According to the Merriam Webster dictionary, a negrophile is ‘someone (especially a white person) who is very sympathetic to or supportive of Black people, their culture, or their rights and interests.’ The levels of sympathy and support may, indeed, differ and be open to interpretation. Negrophilia, then, is the attraction to Black culture and Black people, often linked to the fascination of the interwar avant-garde with Africans and African Americans in European metropolises. Between the wars, Black culture became a subject of inspiration, captivation but mostly exploitation by many writers, poets, painters, musicians, or dancers from Paris to Prague.
The Black Boy was the most commercially successful work of the Czech ceramicist Helena Johnová (1884–1962) with nearly 900 sold items of various colour versions. The black figure with exaggerated facial features, however, may well raise eyebrows today, but also a number of questions. These are worth exploring in connection with interwar art and design in Central Europe, as well as with current political issues. The most obvious ones relate to ethnic and gender stereotypes, which still resonate today thanks to the #BlackLivesMatter and #metoo movements. Many people, even academic scholars, argue that the current Czech and, by extension, Central European society has never had problems with racism or sexism, and that therefore issues highlighted by these movements are irrelevant in this geographical and political context. If we look at Johnová’s work more closely, we can, however, point to deep-rooted beliefs that shape today’s understanding of race and racial equality; we can question the assumption that because there were no colonies, there were no stereotypical views of race.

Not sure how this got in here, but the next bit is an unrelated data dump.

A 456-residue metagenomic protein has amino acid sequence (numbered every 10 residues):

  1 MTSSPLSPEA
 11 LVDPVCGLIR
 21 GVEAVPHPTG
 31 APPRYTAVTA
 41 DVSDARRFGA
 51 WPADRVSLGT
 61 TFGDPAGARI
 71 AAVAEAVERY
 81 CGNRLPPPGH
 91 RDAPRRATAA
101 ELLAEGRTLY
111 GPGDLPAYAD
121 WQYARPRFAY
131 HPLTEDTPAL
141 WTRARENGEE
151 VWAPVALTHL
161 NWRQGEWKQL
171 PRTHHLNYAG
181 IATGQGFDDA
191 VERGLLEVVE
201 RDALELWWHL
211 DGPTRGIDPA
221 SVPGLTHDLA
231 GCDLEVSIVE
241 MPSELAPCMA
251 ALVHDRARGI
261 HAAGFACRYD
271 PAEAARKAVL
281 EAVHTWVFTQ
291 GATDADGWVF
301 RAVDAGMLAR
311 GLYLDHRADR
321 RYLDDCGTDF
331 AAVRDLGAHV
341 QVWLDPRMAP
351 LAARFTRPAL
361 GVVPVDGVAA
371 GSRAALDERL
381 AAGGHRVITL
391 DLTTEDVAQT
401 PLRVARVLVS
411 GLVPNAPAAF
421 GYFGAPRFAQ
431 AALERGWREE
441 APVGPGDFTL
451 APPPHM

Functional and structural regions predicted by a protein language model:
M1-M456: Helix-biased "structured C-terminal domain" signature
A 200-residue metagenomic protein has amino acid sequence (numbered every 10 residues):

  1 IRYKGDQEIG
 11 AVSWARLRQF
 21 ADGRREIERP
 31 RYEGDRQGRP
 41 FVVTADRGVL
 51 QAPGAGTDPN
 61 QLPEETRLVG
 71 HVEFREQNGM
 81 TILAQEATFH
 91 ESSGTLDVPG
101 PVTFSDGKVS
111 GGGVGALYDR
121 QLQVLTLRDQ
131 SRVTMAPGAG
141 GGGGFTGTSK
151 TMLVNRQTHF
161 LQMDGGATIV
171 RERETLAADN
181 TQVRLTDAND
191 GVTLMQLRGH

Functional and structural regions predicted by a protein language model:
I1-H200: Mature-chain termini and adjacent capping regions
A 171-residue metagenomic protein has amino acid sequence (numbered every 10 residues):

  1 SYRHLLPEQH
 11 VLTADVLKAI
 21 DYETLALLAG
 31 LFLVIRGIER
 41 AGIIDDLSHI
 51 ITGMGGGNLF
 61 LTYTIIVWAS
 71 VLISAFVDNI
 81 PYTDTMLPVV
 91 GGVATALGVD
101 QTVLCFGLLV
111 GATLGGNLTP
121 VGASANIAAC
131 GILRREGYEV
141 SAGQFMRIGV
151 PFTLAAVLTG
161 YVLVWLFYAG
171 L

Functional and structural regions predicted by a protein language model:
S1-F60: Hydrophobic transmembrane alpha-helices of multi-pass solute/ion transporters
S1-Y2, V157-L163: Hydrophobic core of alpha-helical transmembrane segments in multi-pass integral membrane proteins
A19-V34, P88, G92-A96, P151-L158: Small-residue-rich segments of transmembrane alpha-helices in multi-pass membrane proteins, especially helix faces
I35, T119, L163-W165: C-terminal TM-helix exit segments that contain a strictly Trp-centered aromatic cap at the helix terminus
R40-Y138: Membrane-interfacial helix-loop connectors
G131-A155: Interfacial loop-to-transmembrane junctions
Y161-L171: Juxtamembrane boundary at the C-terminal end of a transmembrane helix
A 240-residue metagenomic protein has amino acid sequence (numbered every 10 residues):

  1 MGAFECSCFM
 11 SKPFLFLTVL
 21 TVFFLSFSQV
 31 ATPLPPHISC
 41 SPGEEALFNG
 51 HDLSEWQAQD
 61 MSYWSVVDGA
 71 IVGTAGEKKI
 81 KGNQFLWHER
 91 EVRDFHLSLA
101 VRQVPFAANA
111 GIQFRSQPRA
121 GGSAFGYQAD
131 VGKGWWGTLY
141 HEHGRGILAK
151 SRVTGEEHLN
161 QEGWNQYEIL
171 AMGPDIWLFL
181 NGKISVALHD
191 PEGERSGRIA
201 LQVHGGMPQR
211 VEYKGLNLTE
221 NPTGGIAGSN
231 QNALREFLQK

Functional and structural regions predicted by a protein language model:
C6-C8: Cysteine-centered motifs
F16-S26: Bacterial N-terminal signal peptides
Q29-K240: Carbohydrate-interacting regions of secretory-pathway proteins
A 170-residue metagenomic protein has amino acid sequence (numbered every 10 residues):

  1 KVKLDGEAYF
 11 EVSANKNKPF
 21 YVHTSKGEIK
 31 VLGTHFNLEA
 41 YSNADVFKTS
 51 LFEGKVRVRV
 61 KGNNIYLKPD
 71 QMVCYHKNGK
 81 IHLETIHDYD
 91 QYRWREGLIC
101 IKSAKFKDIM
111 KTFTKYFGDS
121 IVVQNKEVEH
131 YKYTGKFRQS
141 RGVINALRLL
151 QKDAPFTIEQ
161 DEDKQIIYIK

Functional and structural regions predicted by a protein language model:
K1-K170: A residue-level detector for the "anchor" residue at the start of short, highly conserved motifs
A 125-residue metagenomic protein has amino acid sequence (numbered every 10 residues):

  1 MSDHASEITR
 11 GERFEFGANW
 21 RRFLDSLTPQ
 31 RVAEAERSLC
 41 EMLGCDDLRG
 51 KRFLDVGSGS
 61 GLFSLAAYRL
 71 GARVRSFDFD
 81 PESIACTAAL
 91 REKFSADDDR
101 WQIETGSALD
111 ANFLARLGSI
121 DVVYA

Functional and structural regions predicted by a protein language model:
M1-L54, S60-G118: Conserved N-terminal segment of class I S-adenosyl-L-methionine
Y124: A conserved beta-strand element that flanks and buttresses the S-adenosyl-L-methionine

In 1928 the Exhibition of Contemporary Culture in Brno featured a pavilion dedicated to a display on the theme of “The Origin of Humans” (Člověk a jeho rod). Organised by the geologist Karel Absolon (1877-1960), it featured recent discoveries of Palaeolithic artefacts from southern Moravia, including the Venus of Dolní Věstonice, a female figurine just as significant as the better-known Venus of Willendorf in the Vienna Museum of Natural History. Pride of place was taken up by a life-size model of a mammoth reconstituted on the basis of found remains. The distinctive pavilion, designed by the modernist architect Jiří Kroha (1893-1974), was demolished, but the mammoth survived and is now housed in the Anthropos Pavilion, the location of an exhibition on human evolution that features much of the material originally on display in 1928.